Chinese leaders already anticipate that the country’s economic expansion in 2015 will be its slowest in 25 years. The gross domestic product (GDP) projection? 7%. Analysts have ridiculed everything about the world’s 2nd largest economy from the nation’s extraordinary debt build-up to the modern-day ghost towns of empty apartment complexes.
Ironically, these same critics barely flinch when the U.S. expansion logs an inexplicably impoverished 0.2% year-over-year. They blame weather patterns for U.S. stagnation, even though California, Texas and Florida experienced typical temperatures throughout respective winter periods. And what happened to lower oil prices serving as a mega-boost to consumer spending? Apparently not. (At least the Federal Reserve believes the economic weakness is temporary.)
Writers tell you that China is falling apart. They tell you that the U.S. is thriving. And then they back up the falsehoods with the disparity in stock market returns. For four long years, investing in SPDR S&P China (GXC) had been an exercise in futility, whereas investing in broad U.S. equities via SDPR S&P 500 (SPY) had been a sensational path for accumulating gains.
It is true that China’s economic growth decelerated from 8%-9% to 7%-7.5% over the four calendar years, but this had little to do with the adverse impact on ETFs like GXC. In reality, China chose not to rely on monetary policy gamesmanship that might depress rates or bank reserves and subsequently spur speculative investment activity. Uneven, unpredictable, sparse stimulus never satisfied market participants.
In contrast, the U.S. Federal Reserve unleashed its largest emergency stimulus package in the 2nd half of 2011. Former Fed Chairman Greenspan has publicly acknowledged that the creation of electronic money to buy trillions in U.S. debt obligations – affectionately known as quantitative easing (QE3) – did little to spur economic growth; rather, it served notice that the central bank of the United States would do whatever it takes to reflate the values of stock, bond and real estate assets. Additionally, global fund flows left places like China and other emerging markets to seek better investment returns in the U.S. Did anyone mind that the U.S. recovery had severely underperformed 3%-3.4% expectations at a substandard 2%-2.4% rate year after year? Not really. The weaker the U.S. economic recovery, the more our central bankers would manipulate rates, keeping them lower for longer and pushing asset prices through the roof.
Something changed at the start of 2015, though. And while it may have began with Europe’s trillion-dollar debt-buying extravaganza, China has been more willing than ever to take aggressive steps. Since November, the People’s Bank of China (PBOC) cut interest rates twice. They’ve also lowered bank reserve requirements. And many anticipate more monetary stimulus.
How has the worldwide investment community responded? Both Guggenheim China Small Cap (HAO) and db X-trackers Harvest CSI 300 China A Shares Fund (ASHR) are up 31% year-to-date. Larger-cap proxies like iShares MSCI China (MCHI) and GXC are up 24% and 22% respectively. In fact, now that the entire world is engaged in extraordinary policy accommodation, at the same time that the U.S. is mulling over slight tightening measures in the near future, should we be surprised by the recent shift in fund flows and fortunes? Even iShares Currency Hedged MSCI EAFE (HEFA) and Vanguard All-World Ex U.S. (VEU) have caught the stimulus bug.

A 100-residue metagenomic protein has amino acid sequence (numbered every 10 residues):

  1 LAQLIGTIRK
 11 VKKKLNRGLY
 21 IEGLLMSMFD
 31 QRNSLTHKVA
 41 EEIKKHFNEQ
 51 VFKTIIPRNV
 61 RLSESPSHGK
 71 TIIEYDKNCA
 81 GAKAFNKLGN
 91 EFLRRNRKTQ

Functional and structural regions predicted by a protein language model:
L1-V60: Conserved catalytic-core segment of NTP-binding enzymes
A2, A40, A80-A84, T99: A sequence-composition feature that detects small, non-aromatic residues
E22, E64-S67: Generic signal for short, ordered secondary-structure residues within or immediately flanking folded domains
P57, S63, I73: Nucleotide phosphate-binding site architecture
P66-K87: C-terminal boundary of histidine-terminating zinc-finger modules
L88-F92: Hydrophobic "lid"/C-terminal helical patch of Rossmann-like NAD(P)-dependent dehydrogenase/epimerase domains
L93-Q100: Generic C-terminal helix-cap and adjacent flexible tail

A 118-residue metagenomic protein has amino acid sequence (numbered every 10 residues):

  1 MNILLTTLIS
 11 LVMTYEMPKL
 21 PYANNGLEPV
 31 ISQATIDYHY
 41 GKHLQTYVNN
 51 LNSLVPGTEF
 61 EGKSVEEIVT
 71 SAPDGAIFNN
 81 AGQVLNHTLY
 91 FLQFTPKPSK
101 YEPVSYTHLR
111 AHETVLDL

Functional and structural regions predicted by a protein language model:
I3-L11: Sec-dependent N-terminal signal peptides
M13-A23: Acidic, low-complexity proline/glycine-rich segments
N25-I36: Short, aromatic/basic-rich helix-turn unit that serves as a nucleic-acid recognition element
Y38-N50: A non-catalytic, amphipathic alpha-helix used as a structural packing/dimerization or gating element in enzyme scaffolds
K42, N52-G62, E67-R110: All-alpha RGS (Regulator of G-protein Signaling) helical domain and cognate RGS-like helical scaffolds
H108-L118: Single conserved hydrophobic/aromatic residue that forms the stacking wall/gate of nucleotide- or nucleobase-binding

Know this upfront: I am a biased believer in China’s economic might. Part of my mind-set stems from the fact that I lived and worked for a number of years in Hong Kong, Taiwan, Singapore and Thailand; part of my predisposition comes from seeing the work ethic firsthand. Nevertheless, I am not a buy-n-holder. When funds like GXC and iShares MSCI All Country Asia ex Japan (AAXJ) faltered over the prior four calendar years, stop-limit loss orders and trendline breaches removed them from client portfolios. It followed that portfolios had been heavily tilted toward domestic assets and currency-hedged developed market assets throughout 2012, 2013, and 2014.
On the other hand, foreign assets are beginning to look more intriguing with each passing day. The favorable valuation story has always been there… yes. Yet now you are getting confirmation from fund flow, financial engineering and relative strength. For example, according to the iShares web site, iShares MSCI Hong Kong (EWH) has a P/E of 7.7 and a P/B of 1. Yet you are also getting an opportunity to participate in China’s stimulus efforts as well as China’s commitment to structural reforms. Moreover, the recent introduction of the Shanghai-Hong Kong Stock Connect, while having introduced an upswing in speculation in the near-term, is a positive development in forging ties between the peoples on “the Mainland” and in Hong Kong. The relative strength break-out for EWH via the EWH:SPY price ratio is also worthy of attention.
Keep in mind, Chinese Premier Li Keqiuang believes the largest tool in China’s toolbox is structural reform, not lending rates, bank reserves or currency pegs. This is a nation that is willing to struggle through a bit of sub-par exports and sub-par manufacturing to get to place where middle class consumption contributes far more to GDP. The U.S. is 70% dependent on the consumer, which is likely the reason a debt-fueled expansion is so worrisome. China? 40%. They do not need to get to the place where they produce as little as the U.S. is producing, but there’s plenty of room for the middle-class Chinese consumer to purchase cars, clothes and technological gizmos.